What is this country that has this titan film industry? If you haven’t guessed, I’ll give you another clue. It’s a country in Africa. It’s industry goes by the moniker of Nollywood. It’s the country of Nigeria.
I am fascinated by the Nigerian film industry. While their films do get knocked for their lack of production value, they have something Hollywood doesn’t have. They make relatable films without Hollywood story models and connect to very large audiences. For those of us who have grown up with Hollywood, if we can overlook the clunky craftsmanship, their films can be very refreshing.
This is the first of a series of episodes that will focus on the Nigerian film industry.Now, you might be wondering why I think Christian filmmakers need to know about Nigerian cinema? For starters, we’re filmmakers. I love cinema. I love cinema history, I love film theory, and I love the cinema of other cultures. And when I find a cinematic culture that challenges the assumptions that are so deeply rooted in Hollywood’s creative totalitarian rule, it excites me.
And, there is something in Nigerian filmmaking culture that better aligns as a model for us who have chosen to be part of this oddity that we call faith-based filmmaking. The Christian film genre is a fringe genre. And I believe – and I could be totality out to lunch – that if Christian filmmakers spent less time trying to model ourselves after Hollywood, and more time modeling ourselves after Nollywood, we would see a faith film revolution. And right now, we are living in a very unique time in cinema history where this could work.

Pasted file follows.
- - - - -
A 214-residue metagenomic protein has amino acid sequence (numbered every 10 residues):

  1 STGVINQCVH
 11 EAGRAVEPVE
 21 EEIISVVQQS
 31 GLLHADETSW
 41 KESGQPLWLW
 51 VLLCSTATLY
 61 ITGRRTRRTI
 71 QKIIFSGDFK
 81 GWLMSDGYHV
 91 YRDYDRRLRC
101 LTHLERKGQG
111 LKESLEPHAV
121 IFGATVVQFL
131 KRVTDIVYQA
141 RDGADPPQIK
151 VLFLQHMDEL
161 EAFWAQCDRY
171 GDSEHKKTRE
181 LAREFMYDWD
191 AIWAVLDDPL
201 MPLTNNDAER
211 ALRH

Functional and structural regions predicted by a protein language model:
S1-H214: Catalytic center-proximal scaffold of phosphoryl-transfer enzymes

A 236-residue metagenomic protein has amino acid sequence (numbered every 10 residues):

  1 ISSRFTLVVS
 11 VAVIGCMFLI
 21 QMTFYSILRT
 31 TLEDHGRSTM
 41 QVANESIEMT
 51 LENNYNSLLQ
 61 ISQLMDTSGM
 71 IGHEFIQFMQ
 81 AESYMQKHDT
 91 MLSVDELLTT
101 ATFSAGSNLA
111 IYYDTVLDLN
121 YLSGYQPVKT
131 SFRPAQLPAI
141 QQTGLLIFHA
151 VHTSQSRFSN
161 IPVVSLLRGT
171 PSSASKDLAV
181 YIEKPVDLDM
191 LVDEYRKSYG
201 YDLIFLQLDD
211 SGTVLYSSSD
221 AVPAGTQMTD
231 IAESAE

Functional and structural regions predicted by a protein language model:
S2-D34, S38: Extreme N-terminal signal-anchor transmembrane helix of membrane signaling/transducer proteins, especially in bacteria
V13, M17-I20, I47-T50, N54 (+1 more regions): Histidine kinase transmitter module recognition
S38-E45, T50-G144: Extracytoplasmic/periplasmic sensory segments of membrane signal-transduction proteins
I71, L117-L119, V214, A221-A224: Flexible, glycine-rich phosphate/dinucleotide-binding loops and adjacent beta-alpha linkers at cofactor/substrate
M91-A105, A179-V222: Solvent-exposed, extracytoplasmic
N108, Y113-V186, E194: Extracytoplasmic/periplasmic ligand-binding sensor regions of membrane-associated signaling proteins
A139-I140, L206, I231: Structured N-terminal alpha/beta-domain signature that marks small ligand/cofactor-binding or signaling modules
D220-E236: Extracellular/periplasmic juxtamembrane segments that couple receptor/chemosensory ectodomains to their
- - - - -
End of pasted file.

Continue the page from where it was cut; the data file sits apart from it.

My guest today, shares my fascination with Nollywood. But he is much more invested. He went to Lagos, Nigeria and made a documentary about the Nigerian film industry. The name of the documentary is Welcome to Nollywood. The filmmaker is Jamie Meltzer, who also teaches documentary filmmaking at Stanford University.
Welcome to Nollywood
Jamie’s short films: